you call this a democracy? part two

February 24, 2016

I’m going to be brief tonight, but I can’t let this one go.  It’s not only the economy that’s rigged, but our electoral process as well.

Bernie Sanders tied in Iowa, won by a landslide in New Hampshire, and lost by 5 points in Nevada, winning many rural counties.  After three primaries he leads the popular vote.

So you think he’d be, at the very least, tied with Hillary in the delegate count.  And when it comes to pledged delegates he is:  51-51.  When you look at the total delegate count, however, it’s another story:  502 for Hillary, 70 for Bernie.

Why the ridiculous disparity?  One word:  superdelegates.  These delegates evidently have superpowers, because aren’t obligated to follow the popular vote, and most of them, long before any voters had a chance to speak, pledged themselves to Hillary.

Now, they can change their vote.  But they don’t have to.  We could see a scenario where Bernie wins the popular vote but loses the nomination, in other words, a coronation of Hillary, slightly delayed, by the Democratic political machine. The message that would send would be clear:  the election is  a sham, your vote doesn’t matter.  Millions of voters would be alienated, they would stay home in November, Trump/Cruz/Rubio wins.    It would a horrible scenario, but the Hillary folks seem bound and determined to take us down that road.

Please let your state’s superdelegates know that this is not democracy.



Blogging for Books:The Indian Family Kitchen, by Anjali Patak

February 19, 2016

From the start, I knew I was going to love this cookbook.  I skimmed through it, identifying recipes I wanted to try, and found that was nearly every one.  Virtually everything looked delicious, and simple enough for a weekday meal.

This is not traditional Indian food, which takes hours to prepare and uses multitudinous pots and pans.  Many of the ingredients too, are not typically found in India:  ricotta cheese?  tortillas?  And most strikingly, beef.  Call it Indian-American.

Pathak is the granddaughter of the founders of the Patak chutneys and pickles company.  She grew up in England and lives in New York.  So her cooking traditions are already twice removed from the mother country.  Authenticity has its place, but I see  nothing wrong with American adaptations of traditional cuisines.  Think of  Caesar salads as “Italian” or cheesy enchiladas as “Mexican”. Both are rarely if ever eaten in the nations they are attributed to, but that doesn’t make them any less delicious.  Food culture is a continually evolving  phenomenon.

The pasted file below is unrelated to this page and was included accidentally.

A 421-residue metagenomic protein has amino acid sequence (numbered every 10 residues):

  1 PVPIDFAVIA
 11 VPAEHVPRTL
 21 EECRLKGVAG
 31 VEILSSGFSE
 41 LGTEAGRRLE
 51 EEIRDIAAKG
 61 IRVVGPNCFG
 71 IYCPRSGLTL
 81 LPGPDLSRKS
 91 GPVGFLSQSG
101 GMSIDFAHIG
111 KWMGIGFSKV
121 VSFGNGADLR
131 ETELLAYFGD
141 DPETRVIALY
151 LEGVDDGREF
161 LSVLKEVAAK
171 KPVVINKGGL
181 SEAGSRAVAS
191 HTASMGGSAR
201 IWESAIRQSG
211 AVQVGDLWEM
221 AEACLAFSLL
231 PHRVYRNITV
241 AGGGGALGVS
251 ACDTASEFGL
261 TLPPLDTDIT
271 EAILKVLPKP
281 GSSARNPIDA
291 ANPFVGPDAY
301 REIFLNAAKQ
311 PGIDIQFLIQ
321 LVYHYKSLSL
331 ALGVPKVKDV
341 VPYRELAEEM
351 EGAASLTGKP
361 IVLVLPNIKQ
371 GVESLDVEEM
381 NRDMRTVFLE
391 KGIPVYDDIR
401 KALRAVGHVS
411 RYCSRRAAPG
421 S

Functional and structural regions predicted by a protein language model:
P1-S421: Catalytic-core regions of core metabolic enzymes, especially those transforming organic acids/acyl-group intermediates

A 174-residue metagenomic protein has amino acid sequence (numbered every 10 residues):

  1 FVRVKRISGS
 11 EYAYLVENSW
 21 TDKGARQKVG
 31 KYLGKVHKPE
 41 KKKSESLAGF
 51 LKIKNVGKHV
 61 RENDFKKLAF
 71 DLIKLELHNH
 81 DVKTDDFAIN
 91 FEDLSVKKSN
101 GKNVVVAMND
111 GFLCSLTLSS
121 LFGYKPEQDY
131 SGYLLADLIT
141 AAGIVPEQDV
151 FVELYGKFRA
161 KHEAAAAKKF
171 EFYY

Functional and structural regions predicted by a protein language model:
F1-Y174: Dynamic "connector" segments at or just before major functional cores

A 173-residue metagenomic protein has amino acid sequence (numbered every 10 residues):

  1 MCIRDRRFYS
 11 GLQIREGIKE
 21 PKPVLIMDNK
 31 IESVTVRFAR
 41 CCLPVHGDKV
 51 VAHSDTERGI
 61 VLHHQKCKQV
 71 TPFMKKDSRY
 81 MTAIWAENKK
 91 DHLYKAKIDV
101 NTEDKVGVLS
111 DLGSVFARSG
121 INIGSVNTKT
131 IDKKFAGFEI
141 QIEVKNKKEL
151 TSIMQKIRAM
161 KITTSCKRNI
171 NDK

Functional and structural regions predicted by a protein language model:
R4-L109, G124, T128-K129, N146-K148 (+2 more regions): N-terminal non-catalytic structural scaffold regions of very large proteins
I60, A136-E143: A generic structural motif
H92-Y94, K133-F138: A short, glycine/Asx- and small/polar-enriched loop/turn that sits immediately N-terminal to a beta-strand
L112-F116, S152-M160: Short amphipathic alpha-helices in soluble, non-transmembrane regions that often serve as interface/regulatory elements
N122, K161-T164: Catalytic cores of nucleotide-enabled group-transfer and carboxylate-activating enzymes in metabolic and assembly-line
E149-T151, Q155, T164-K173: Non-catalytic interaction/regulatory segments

These recipes are especially welcome because they retain sophisticated spicing while eliminating a lot of time-consuming steps. I’m sure I will work my way all the way through this book, but in one tasty week I made pulled chicken mini-tortillas (kind of like Indian barbecue); tiger shrimp with lime, ginger, and mustard seeds (fantastic!); radish, peanut, and mint salad  (attractive and refreshing); baked butternut squash with feta, tomato, mint, and Indian spices  (delicious); and Tadka dhal (creamy and gently spicy, made from yellow lentils).  While all these dishes were inherently somewhat labor-intensive, requiring a mix of spices, (often hand-ground and/or sautéed in oil to release their essence) and a lot of chopping, they still were easy enough to put together in an hour or less.  The flavor combinations were sometimes surprising and always yummy.

The book also includes helpful information on basic Indian spices and kitchen necessities, along with lovely photography.  A chatty, personal tone pervades the cookbook but does not overwhelm the main deal, which is the recipes.

My main gripe with this cookbook is an odd font choice, where all the ingredients are listed above in tiny print with recipe title and cooking instructions in larger font in the middle of the page.  My eye naturally went to this latter section first, and I needed to make a special effort to look up, put my reading glasses on, and make sure I had all the ingredients I needed.

judge candidates by the content of their character, not the shape of their genitals

February 8, 2016

Gloria Steinem and Madeleine Albright grossly overstepped their bounds this past weekend, castigating women as being traitors to their sex by voting for Bernie Sanders.  Steinem even said young women are choosing Bernie over Hillary because “that’s where the boys are”.  Pleeese!!  Who’s sexist now?

Hillary lost me on the feminist front way back in the early ’90s when she pronounced she wasn’t “the type to stay home and bake cookies”.  At that time I was staying home with three young children and baking a lot of cookies.  They were healthy and wholesome and made from scratch.  I viewed my job as a caregiver as the most important job I could possibly be doing. Along with raising my own children and cooking them homemade meals, I supported women who worked outside the home–by choice or circumstance—running their school fundraisers, driving their children to activities, supervising playdates in my home, serving those cookies. Twenty-five or so years later I continue my caregiver role.  I still have one teenager at home, and take care of my baby granddaughters 20-30 hours per week.  I still view this as the most important job I could possibly be doing.  If so many people in my household weren’t so annoyingly gluten-free, I would still be baking plenty of cookies.